graduating from St. Michael's College in Vermont with a degree in
      literature (yes, he read The Quiet American). While there he became
      fluent in Hungarian and met his wife, also a Corps volunteer, with
      whom he has a three-month-old daughter. He served as a desk officer in
      Washington and an administrative officer in Mongolia before arriving
      in Moscow last year. When his predecessor left Russia last June, Hay
      became acting country director.

      This is not his first brush with controversy. In August, 30 volunteers
      who'd been in Russia for a year were denied visa extensions. The
      Russian Education Ministry, which coordinates Corps' activities,
      "supported our requests for visas and passed them on, so it was a
      surprise when they were denied," says Hay. "We decided not to bring in
      a new group of volunteers."

      Hay's mild words are clearly designed to ease tensions. And Corps
      director Gaddi Vasquez echoes his mellow view. "We're disappointed,
      but we respect a country's right to determine the merits of volunteer
      service," he says. "This is a situation we encounter from time to
      time. Last year we closed programs where economic development has
      grown sufficiently that the countries determined that a continuation
      would be unnecessary." But when those programs, in the Baltics, were
      phased out, no one was accused of espionage.

      Hay refuses to dignify the spy charges by responding to them directly,
      stressing instead the accomplishments that over 700 Corps volunteers
      have made as teachers and mentors throughout Russia. But Patrushev, a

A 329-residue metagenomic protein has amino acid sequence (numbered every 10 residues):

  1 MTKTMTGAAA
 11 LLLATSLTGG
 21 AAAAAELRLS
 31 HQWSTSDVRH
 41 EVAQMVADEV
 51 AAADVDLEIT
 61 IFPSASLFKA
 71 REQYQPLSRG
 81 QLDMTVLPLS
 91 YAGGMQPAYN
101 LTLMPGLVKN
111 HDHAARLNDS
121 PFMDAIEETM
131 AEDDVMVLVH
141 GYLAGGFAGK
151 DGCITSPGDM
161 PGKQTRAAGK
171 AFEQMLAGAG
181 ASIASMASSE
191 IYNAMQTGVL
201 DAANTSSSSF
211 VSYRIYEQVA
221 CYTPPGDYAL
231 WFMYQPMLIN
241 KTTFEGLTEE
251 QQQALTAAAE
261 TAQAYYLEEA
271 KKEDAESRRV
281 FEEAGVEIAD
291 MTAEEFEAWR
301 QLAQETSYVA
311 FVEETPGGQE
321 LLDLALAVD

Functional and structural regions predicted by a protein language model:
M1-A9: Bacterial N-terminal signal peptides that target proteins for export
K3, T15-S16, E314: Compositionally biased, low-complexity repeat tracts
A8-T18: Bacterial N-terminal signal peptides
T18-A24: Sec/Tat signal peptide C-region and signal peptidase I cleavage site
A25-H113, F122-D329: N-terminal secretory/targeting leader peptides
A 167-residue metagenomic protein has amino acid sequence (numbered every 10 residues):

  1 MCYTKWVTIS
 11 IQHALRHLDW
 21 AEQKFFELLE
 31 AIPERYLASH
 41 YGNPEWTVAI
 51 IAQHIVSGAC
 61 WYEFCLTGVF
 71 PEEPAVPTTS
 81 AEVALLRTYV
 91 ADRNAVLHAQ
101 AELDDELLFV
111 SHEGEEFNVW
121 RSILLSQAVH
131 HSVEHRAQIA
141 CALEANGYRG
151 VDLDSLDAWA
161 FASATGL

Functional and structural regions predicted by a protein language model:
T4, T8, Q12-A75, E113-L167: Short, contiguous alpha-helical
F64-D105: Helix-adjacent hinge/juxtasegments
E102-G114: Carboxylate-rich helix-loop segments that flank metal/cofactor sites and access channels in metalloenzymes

friend of Vladimir Putin, is apparently not convinced. With little
      tradition of volunteerism in Russia, the one-time cold warrior may
      simply have trouble with the notion of idealistic young Americans
      coming to Russia to do good. Or maybe he's just been reading too much
      Graham Greene.

      Q&A
      What's your reaction to the explanation that the Russian government is
      ending the Peace Corps agreement simply because there is no longer an
      economic need for the program?
      I accept that. That's the way the Peace Corps works in every country.
      It's not up to us to decide what a country needs or doesn't need.

      What about the spying allegations?
      My reaction is to emphasize what Peace Corps and Peace Corps
      volunteers do, which is to come to a country for two years, learn the
      language and try to learn the culture. They go out to communities that
      have invited them and work in those communities, not only in a
      technical capacity but in a way that allows for an exchange of cultures.

      But do you deny these specific allegations?
      Again, all I can do is emphasize what Peace Corps does.
      So you won't confirm or deny the allegations?
      Right.

      You won't even address them?
      Correct.

      What legacy do you think the Peace Corps will leave in Russia?
      Our volunteers have taught over 26,000 students, they've held
      thousands of seminars, taught teachers and students and helped develop
      resource and computer centers. Communities all over Russia welcomed
      volunteers into their homes and workplaces and helped create more open
      communication between our two countries.